Where Does Hank Aaron Rank in All-Time MLB Stats?

Legendary baseball player Hank Aaron has reportedly died at the age of 86. News of the record-setting player's death was announced on Friday morning, via his daughter.

Throughout his 23 seasons on the Atlanta Braves and Milwaukee Brewers from 1954 to 1976, "Hammerin' Hank" hit 755 career home runs, the second-most in MLB history. Barry Bonds is the only player to have surpassed Aaron's home run record, with a career total of 762. Aaron broke Babe Ruth's record of 714 career home runs back in 1974.

Aaron also currently holds the record for the most runs batted in (2,297 RBIs) and highest number of total bases (6,856), according to the Baseball Hall of Fame. His overall career batting average was .305, and throughout his time in the MLB, he scored 2,174 runs.

Additionally, Aaron ranks third when it comes to the most MLB games played, with his total of 3,298. He was selected to play in 25 MLB All-Star games, and won three Gold Glove awards for exceptional playing at right field.

Aaron won the MVP award in 1957, the same year that his Braves (then based in Milwaukee) won the World Series. In the 1957 baseball season, Aaron maintained a .322 batting average, hit 44 home runs and amassed 132 RBIs, according to Stats Muse.

Hank Aaron MLB records
Hank Aaron #44 of the Milwaukee Braves swings at the pitch during an MLB Spring Training game against the New York Yankees circa March, 1958 in Bradenton, Florida. Hy Peskin/Getty Images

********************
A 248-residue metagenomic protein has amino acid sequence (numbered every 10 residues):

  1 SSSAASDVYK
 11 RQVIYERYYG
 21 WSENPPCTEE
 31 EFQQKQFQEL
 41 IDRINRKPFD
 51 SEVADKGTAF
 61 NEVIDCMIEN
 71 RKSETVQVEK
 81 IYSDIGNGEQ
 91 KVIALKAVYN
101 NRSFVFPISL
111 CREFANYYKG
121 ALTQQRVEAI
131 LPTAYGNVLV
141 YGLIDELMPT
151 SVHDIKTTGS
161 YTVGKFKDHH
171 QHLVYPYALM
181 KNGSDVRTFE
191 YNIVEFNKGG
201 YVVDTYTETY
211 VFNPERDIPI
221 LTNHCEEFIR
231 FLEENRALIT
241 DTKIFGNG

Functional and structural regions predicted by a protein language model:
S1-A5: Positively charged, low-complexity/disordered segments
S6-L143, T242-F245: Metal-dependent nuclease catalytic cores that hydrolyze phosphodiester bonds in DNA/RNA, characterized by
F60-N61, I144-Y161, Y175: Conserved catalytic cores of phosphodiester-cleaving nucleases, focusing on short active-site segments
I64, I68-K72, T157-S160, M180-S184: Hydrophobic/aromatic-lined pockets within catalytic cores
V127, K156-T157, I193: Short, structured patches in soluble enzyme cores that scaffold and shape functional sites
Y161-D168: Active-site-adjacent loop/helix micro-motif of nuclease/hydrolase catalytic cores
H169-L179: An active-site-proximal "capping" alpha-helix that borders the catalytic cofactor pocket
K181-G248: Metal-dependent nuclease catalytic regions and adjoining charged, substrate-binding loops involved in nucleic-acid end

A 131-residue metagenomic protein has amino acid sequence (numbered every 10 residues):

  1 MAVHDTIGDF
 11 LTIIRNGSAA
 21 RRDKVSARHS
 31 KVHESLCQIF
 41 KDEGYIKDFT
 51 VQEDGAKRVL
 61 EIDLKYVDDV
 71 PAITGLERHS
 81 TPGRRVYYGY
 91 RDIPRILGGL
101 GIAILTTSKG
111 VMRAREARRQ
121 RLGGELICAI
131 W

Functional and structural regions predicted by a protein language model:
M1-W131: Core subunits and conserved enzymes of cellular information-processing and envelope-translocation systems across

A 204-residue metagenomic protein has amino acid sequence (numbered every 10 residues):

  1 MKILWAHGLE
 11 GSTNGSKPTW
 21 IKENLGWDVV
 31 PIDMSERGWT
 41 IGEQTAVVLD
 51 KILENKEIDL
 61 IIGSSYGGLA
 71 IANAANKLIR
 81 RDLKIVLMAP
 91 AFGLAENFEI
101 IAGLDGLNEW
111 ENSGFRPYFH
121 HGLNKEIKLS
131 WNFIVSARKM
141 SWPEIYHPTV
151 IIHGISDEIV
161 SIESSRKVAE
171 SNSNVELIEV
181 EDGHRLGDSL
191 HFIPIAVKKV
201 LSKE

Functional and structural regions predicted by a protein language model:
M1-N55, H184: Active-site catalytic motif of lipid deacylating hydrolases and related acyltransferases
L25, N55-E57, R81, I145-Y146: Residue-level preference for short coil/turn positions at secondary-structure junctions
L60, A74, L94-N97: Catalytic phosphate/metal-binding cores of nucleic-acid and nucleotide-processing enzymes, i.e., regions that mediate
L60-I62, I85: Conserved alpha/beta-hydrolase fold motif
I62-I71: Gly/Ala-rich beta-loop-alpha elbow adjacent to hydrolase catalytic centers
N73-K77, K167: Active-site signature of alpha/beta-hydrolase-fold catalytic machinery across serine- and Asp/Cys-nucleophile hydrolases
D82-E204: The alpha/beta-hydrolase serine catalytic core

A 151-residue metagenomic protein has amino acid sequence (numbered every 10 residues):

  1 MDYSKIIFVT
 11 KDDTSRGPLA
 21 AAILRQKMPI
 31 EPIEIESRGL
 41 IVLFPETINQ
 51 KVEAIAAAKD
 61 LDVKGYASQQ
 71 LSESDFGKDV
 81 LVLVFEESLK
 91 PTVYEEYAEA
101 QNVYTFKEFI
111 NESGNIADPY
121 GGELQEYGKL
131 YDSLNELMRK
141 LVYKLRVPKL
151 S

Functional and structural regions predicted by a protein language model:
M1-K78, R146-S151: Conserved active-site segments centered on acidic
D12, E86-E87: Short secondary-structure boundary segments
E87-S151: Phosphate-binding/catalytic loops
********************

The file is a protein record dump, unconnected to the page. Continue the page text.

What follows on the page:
Another impressive stat? Aaron is one of just two players to hit 30 home runs in 15 seasons, according to NBC; Alex Rodriguez is the other.

Aaron was elected to the Hall of Fame in 1982 with a 97.8 percent approval rating during his first year of eligibility, as noted by the New York Times. He was also awarded Presidential Medal of Freedom in 2002 from George W. Bush.

On February 5, 1999, Aaron's 65th birthday, the MLB established the Hank Aaron Award, to recognize the "best overall offensive performer in both leagues." The MLB website notes that Aaron and several Hall of Famers would determine the recipient each year, in tandem with a fan vote. Sammy Sosa and Manny Ramirez were the first players to receive this award, representing the National and American Leagues, respectively. Mike Trout, David Ortiz, Jose Altuve, Miguel Cabrera and Derek Jeter are among other recipients.

Also in 1999, Aaron was selected for the All-Century Team, which celebrated past and present acclaimed players. Lou Gehrig was the top pick in the fan vote, followed by Babe Ruth, and then Aaron, the MLB announced at the time. The Baseball Hall of Fame in Cooperstown, New York, further immortalized Aaron in 2009 by setting up a permanent exhibit dedicated to his life and accomplishments.